Around 3,000 Occupy Movement protesters has been arrested

This is the claim of a DailyKos report by Chris Bowers. It is an unsurprising total given the evictions seen so far.

Quote of the day

This one issued from the keyboard of Edward Luce, a Washington correspondent for the Financial Times:

But these are fluid times. Leaders do not so much lead as dance to the unexpected tunes of others. Record numbers of Americans are pessimistic about their economic future and say their political system is broken. They seem to have developed an accordingly higher tolerance than normal for the politics of street protest.

That also adds to the volatility. A few months ago it looked like the 2012 debate would pivot around which candidate could show the least unpalatable path to fiscal discipline. That dimension remains. But others are being added. Take Mitt Romney, a trusty barometer of public opinion, and the least unlikely Republican nominee. Mr Romney initially dismissed the Wall Street protesters as “dangerous”. Then he changed his emphasis: “I worry about the 99 per cent,” he said. “I understand how those people feel.”

The protesters have already rebalanced the national conversation. Brace for a grand debate in 2012 in which both the Tea Partiers and the Occupy crowd are likely to be setting the pace.

Is it not amazing that street protest gains popular legitimacy as the economic crisis endures? No, it isn’t!

The latest in agent provocateur technology

One of New York City's demoralized homeless persons

A recent news report (also see this) reveals the New York City Police Department has begun to direct a “contingent of lawbreakers and lowlifes” found in New York City’s public parks to take their party to Zuccotti Park! Divide et impera! By creating a status distinction within the occupied space, this handy tactic forces the Occupy Wall Street group to police its space, suffer drug sales and other crimes, secure its individual and collective possessions, restrict the food it supplies, etc. Worst of all, it might also create a social condition which New York City’s government can use to remove the Occupation.

That said, let us appreciate how quickly the city’s government and the NYPD abandoned broken windows policing when doing so suited its purposes! Indeed, if we assume that the lawful exercise of an American’s free speech rights is not at all disorderly and that the Occupy Wall Street group has not broken a legally rational law, it follows that the Bloomberg administration and the Police Department have generated the urban disorder one can find around the Occupation!

Freedom of assembly

While Fox News promotes the belief that some cities have treated the Occupy Wall Street activists better than they treated their Tea Party protesters, we have had numerous incidents like this (h/t Eclair) falsify such propaganda:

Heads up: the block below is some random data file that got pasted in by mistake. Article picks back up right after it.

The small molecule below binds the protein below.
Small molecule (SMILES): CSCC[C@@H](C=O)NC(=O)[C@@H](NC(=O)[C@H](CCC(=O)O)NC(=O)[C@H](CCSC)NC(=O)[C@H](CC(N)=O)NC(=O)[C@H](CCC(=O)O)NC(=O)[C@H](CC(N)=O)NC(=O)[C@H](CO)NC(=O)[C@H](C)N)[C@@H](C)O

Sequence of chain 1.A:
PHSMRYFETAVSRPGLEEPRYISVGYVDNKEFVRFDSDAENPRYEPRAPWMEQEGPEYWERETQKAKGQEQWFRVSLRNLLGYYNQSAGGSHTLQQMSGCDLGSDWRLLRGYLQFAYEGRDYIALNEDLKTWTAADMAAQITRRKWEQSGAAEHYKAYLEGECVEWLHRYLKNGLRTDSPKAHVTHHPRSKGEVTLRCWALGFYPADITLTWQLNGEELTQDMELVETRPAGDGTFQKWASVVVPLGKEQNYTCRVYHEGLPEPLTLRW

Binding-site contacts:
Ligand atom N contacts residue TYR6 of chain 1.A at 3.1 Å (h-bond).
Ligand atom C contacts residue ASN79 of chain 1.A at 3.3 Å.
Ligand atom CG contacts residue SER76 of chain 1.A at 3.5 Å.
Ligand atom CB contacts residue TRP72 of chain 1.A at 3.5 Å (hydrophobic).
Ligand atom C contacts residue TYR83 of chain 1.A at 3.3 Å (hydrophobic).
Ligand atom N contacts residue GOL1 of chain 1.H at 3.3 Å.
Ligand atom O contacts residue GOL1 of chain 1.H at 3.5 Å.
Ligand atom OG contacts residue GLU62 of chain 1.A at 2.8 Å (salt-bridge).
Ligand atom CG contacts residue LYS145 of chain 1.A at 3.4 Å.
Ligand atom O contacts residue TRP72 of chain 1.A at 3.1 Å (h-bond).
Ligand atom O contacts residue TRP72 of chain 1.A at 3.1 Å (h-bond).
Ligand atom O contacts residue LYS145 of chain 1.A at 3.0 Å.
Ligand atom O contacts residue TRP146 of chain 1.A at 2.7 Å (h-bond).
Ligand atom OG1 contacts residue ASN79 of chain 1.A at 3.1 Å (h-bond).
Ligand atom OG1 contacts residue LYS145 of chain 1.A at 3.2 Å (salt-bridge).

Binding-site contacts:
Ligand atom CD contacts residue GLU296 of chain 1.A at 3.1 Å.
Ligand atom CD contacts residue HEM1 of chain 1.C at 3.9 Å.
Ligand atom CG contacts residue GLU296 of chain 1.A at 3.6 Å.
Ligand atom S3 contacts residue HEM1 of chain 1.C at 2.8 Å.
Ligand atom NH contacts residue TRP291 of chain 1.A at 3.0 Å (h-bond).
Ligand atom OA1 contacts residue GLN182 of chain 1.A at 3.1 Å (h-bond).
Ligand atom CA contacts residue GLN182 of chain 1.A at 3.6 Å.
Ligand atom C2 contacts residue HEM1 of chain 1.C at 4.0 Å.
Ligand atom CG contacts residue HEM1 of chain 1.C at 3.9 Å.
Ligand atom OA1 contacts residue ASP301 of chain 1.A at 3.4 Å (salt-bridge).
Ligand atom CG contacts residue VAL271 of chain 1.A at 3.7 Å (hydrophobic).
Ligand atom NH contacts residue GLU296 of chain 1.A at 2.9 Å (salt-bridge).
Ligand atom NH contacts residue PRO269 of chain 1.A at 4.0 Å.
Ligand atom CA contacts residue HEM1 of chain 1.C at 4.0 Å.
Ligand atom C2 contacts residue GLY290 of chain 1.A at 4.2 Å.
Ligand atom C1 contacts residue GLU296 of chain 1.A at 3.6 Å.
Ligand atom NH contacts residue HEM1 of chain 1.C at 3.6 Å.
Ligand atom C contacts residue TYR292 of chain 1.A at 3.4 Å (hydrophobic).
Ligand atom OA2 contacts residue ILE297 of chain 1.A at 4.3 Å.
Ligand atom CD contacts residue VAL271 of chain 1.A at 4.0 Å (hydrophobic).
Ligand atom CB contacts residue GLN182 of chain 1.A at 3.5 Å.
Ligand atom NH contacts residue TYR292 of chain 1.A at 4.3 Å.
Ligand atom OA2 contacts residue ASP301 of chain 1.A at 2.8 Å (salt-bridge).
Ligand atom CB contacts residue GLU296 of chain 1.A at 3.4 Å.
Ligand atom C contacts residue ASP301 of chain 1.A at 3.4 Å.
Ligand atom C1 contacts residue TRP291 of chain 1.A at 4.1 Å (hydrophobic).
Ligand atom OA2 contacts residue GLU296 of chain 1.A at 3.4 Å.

The American Autumn

Ralph Nader offered here what I consider an apt description of the Occupy Wall Street movement’s significance and its place within the greater political situation in the United States and the world:

In the Arab Spring of Cairo, Egypt earlier this year, it was said that a million people in Tahrir Square lost their fear of the dictatorship. It can be said that in this “American Autumn,” some 150,000 people have discovered their power and rejected apathy. They have come far in so little time because the soil for their pushback is so fertile, nourished by the revulsion of millions of their countrypersons moving toward standing up and showing up themselves.

I agree. Americans surely are now surpassing the collective denial which characterized the Reagan Revolution. They are learning that the United States is not what they recently believed it to be. An insistent and changing world has exposed the Reagan Revolution for what it is and what it was when first announced: A kind of class war occluded by myth. Therefore, I would not say that the Occupy Wall Street movement is more able than other recent social movements in the United States, and has succeeded where others have failed because of its abilities. Rather, Occupy Wall Street is, in part, a mirror reflecting the emerging — dare I say it?!? — class consciousness in the United States, a conscious experience of the essence of wage labor under capitalism by members of the popular classes.

Occupy Oakland calls for a general strike

The original proposal can be found here. I have included the full text here:

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The Faith, Hope and Charity of a man of God

The Guardian reported that:

The canon chancellor of St Paul’s Cathedral, the Reverend Giles Fraser, spoke on Thursday about his reasons for resigning over the cathedral’s stance towards the protest camp which has been established over the past two weeks.

“I cannot support using violence to ask people to clear off the land,” Fraser told the Guardian. “It is not about my sympathies or what I believe about the camp. I support the right to protest and in a perfect world we could have negotiated. But our legal advice was that this would have implied consent.”

Fraser said he decided to resign on Wednesday when he realised he could not reconcile his conscience with the possibility of the church and the Corporation of London combining to evict the protesters from the land outside the cathedral, some of which is jointly owned with the City.

The article concluded with these Fraser quotes:

“Ironically the church is a church of the incarnation. That means it has to address things to do with everyday life, including money….

“What the camp does is challlenge the church with the problem of the incarnation — that you have God who is grand and almighty, who gets born in a stable. St Paul was a tent maker. If you tried to recreate where Jesus would have been born, for me I could imagine Jesus being born in the camp.”

St. Paul's Cathderal, London, GB